Interface Fluidics Named Energy Excellence Awards Champion For Technique That Shines New Light Into Reservoir Fluid Dynamics
The second annual Energy Excellence Awards (EEAs) program, presented by the Daily Oil Bulletin, uniquely recognizes energy excellence and focuses on the advancement of collaboration within Canada’s energy industry.
For 2020, the DOB received close to 90 nominations in four broad awards categories — Project Execution Excellence; Innovation & Technology Excellence; Environmental Excellence; and Exporting Excellence — recognizing work completed last year. The nominees were further broken down into 12 subcategories across the four groupings, before being judged by a committee of industry leaders.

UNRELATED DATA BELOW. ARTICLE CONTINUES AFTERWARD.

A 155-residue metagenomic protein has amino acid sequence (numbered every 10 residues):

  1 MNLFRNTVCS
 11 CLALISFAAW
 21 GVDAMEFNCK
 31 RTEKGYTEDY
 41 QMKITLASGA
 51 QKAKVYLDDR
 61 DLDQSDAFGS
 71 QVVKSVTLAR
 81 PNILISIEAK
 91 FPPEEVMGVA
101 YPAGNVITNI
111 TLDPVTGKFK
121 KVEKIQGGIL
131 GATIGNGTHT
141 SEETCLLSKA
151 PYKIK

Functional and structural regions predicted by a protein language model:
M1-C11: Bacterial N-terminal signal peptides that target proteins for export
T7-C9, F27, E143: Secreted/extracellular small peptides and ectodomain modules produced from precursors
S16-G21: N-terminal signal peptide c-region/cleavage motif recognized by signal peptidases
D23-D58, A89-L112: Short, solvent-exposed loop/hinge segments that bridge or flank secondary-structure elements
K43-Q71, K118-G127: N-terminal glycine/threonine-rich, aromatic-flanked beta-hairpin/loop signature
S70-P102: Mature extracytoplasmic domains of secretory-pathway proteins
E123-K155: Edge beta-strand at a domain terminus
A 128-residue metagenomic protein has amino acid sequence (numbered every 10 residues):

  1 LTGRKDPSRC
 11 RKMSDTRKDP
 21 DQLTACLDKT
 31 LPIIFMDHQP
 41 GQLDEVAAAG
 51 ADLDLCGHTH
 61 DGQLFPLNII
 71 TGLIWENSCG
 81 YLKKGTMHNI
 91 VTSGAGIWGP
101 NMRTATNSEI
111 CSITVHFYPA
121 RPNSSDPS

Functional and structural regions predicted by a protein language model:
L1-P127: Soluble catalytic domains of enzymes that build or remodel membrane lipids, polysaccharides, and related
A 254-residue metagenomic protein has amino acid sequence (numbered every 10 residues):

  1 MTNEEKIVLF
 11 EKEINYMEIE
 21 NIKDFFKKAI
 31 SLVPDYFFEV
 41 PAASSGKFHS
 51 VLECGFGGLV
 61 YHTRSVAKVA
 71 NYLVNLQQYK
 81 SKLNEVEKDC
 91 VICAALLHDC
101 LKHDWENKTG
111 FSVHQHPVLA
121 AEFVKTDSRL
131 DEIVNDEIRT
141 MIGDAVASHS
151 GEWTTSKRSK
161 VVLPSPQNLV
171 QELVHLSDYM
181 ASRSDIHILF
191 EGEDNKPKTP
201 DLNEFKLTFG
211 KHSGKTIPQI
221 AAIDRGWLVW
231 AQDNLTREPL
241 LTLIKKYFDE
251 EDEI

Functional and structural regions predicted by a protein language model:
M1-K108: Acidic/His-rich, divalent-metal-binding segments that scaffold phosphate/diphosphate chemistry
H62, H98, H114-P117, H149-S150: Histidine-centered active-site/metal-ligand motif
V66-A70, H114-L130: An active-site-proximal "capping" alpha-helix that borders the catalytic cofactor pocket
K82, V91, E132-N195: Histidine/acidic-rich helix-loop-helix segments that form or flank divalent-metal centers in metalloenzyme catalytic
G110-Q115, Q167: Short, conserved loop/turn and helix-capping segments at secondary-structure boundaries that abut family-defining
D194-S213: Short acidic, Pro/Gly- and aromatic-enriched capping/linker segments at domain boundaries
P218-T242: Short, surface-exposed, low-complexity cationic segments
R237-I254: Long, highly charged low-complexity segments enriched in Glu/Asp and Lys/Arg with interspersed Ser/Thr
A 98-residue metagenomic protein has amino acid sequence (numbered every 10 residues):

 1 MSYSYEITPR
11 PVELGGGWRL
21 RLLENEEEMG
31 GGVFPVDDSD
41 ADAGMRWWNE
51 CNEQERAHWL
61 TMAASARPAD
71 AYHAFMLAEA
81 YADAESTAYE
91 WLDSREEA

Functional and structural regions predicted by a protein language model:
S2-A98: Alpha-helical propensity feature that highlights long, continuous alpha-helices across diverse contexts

In the following days we will present the champions in each subcategory. Today, we feature the champion in Exporting Excellence in the subcategory of Advanced Technologies.
Champion Announcement Podcast: Listen to our podcast announcing the champion of this subcategory and a panel discussion on what makes the organizations within this category and their approaches to new market expansions true demonstrations of excellence. The panel also speaks to what businesses need to continue to do, or perhaps start to do, to ensure exporting excellence tomorrow.
Leading the discussion is Wendy Ell, director of strategic partnerships and industry development for Glacier Resource Innovation Group, which publishes the DOB. Joining her is Tim Hazlett, a global energy solutions leader; Bemal Mehta, senior vice-president of energy and mining intelligence with Glacier Resource Innovation Group; as well as David Nygaard, global trade director, energy at Export Development Canada (EDC).